Saturday, June 28, 2008

It looks like I'll have lots of company in Hell...

...including almost 25% of my countryfolk:
Fewer than three-quarters of Canadians believe in a god, suggests a new Canadian Press Harris-Decima survey.

"Religion in Canada today is not a particularly divisive subject and tolerance levels for different beliefs are high," said Harris-Decima president Bruce Anderson. "This is evident in the fact that one in four people feel comfortable saying they do not believe in a god."

The poll found 72 per cent of respondents said they believed in a god, while 23 per cent said they did not believe in any god. Six per cent did not offer an opinion.

Results may not total 100 per cent because of rounding.

Polls have told a different story in the United States.

"Canada's secularism stands in clearer distinction, when compared to the cultural and political influences of religion in the United States," said Anderson. "In one Harris Interactive study in the United States, conducted in 2007, the number who said they were non-believers was only eight per cent."

From here, via babble. Other highlights:

- Women (76 per cent) were more likely than men (67 per cent) to say they believed in a god.

- Canadians over the age of 50 (82 per cent) were far more likely than those under the age of 25 (60 per cent) to say they believed in a god. More than one in three (36 per cent) of those under the age of 25 said they did not believe in any god.

- English Canadians (73 per cent) were more likely than French Canadians (67 per cent) to say they believed in a god.

- Belief in a god is higher in rural Canada (76 per cent) than in urban Canada (69 per cent).

None of these particularly surprise me, except maybe the fact that women are more likely to believe than men. Interesting that more than a third of under 25s are nonbelievers, though.

Friday, June 27, 2008

A funny thing about the federal Liberals

From this babble thread. Darwin O'Connor says:
Garth Turner has been one who has consistently been there for confidence motions and had made no secret about his disagreement with Dion in his blog.
To which Scott Piatkowski replies:
So, in other words, the one Liberal who is standing up to the Harper agenda is the one who was elected by promising to advance it.
I think this says something, I'm just not sure what...

Thursday, June 26, 2008

More reasons to beware of God

It isn't just Jehovah's Witnesses who keep their kids from proper medical care:
Authorities say a teenager from a faith-healing family died from an illness that could have been easily treated, just a few months after a toddler cousin of his died in a case that has led to criminal charges.

Tuesday's death of 16-year-old Neil Beagley, however, may not be a crime because Oregon law allows minors 14 and older to decide for themselves whether to accept medical treatment.

"All of the interviews from last night are that he did in fact refuse treatment," police Sgt. Lynne Benton said Wednesday. "Unless we can disprove that, charges probably won't be filed in this case."

An autopsy Wednesday showed that Beagley died of heart failure caused by a urinary tract blockage.

He probably had a congenital condition that constricted his urinary tract where the bladder empties into the urethra, and the condition of his organs indicates that he had multiple blockages during his life, said Dr. Clifford Nelson, deputy state medical examiner for Clackamas County.

"You just build up so much urea in your bloodstream that it begins to poison your organs, and the heart is particularly susceptible," Nelson said.

Nelson said a catheter would have saved the boy's life. If the condition had been dealt with earlier, a urologist could easily have removed the blockage and avoided the kidney damage that came with the repeated illnesses, Nelson said.

From CNN, via the Little Bald Bastard.

More on the Colleen Leduc thing

A curious pattern seems to have arisen in the media coverage of this case. The more conservative media, like the Toronto Sun, the National Post, and the like are all over it, whereas centrist (but socially liberal) media such as the Globe and Mail and the Toronto Star have ignored it. The genuine left is pretty hit and miss too, though I found out about this on a babble thread, and Bread and Roses has a thread on it now too. Alternet has also covered the story. Still, it's kind of odd. I have a feeling that there's a reluctance to demonstrate the ridiculousness of this sort of superstition, perhaps for fear of offending the granola set, or just a sense that it's rude to undermine people's deeply held beliefs no matter how ridiculous they are. Meanwhile, the socons at the more right wing mainstream media are only too glad to ridicule superstition, as long as it isn't the dominant superstition.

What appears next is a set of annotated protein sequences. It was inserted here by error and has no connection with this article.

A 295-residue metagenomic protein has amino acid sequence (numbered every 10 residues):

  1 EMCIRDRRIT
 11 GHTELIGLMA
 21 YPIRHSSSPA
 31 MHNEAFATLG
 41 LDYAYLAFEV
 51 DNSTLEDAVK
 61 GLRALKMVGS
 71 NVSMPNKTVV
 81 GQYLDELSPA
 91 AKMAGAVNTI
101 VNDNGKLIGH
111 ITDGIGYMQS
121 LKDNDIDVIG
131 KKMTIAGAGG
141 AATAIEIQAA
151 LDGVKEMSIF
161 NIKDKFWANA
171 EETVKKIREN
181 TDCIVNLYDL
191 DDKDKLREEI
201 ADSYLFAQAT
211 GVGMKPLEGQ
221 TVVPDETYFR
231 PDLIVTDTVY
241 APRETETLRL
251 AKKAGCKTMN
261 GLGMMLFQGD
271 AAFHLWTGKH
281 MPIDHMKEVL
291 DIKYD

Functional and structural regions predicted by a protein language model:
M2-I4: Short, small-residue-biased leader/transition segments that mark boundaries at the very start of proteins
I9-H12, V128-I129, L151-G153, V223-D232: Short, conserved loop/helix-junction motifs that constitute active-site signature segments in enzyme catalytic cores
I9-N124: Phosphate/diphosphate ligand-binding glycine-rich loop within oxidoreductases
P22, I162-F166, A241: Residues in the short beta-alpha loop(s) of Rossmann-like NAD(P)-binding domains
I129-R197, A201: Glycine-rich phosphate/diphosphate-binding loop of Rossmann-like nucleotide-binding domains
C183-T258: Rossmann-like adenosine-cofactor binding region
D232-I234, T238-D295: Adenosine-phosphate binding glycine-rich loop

Monday, June 23, 2008

RIP George Carlin

Sad but true:

George Carlin, the dean of counterculture comedians whose biting insights on life and language were immortalized in his Seven Words You Can Never Say On TV routine, died of heart failure Sunday at the age of 71.

Carlin, who had a history of heart trouble, went into St. John's Health Center in Santa Monica, Calif., on Sunday afternoon complaining of chest pain and died later that evening, said his publicist, Jeff Abraham.

He had performed as recently as last weekend at the Orleans Casino and Hotel in Las Vegas.

From here.

Friday, June 20, 2008

Uh... why are we in Afghanistan again?

Oh yeah...
Canadian Forces would support the Afghan National Army in providing security for a proposed natural gas pipeline through war-torn Kandahar if the Afghanistan government asks for help, federal officials said yesterday.

But the Canadian government has not been involved in any planning for the project, including the potential need to protect the pipeline from insurgent attacks, officials added.

Afghanistan agreed this spring with three neighbouring countries - gas-rich Turkmenistan and energy-hungry Pakistan and India - to construct a $7.6-billion (U.S.) natural gas pipeline to connect those markets by traversing the most violence-prone regions of the country.

In a report released yesterday, international energy economist John Foster said the pipeline could require Canada's assistance in providing security, particularly as Afghanistan has vowed to clear the route of land mines and insurgents before the proposed construction start date of 2010.

From the Globe, via pogge. So we've got two years to completely wipe out the Taliban, because if there's any left, all they have to do is keep bombing different points along the pipeline- pretty hard to guard the entire thing. I don't know, if the Soviet Union, and the UK a century before, were unable to conquer Afghanistan, it's a pretty bold assumption to suppose that we can, doncha think?

Wednesday, June 18, 2008

The real Da Vinci code

No, as far as I know it doesn't disclose the actual location of the Holy Grail, but...

Jan. 8, 2008 -- Another Da Vinci code is emerging from Leonardo's masterpieces, according to a forthcoming book by group of Da Vinci theorists who believe that biblical images are hidden within the master's artworks.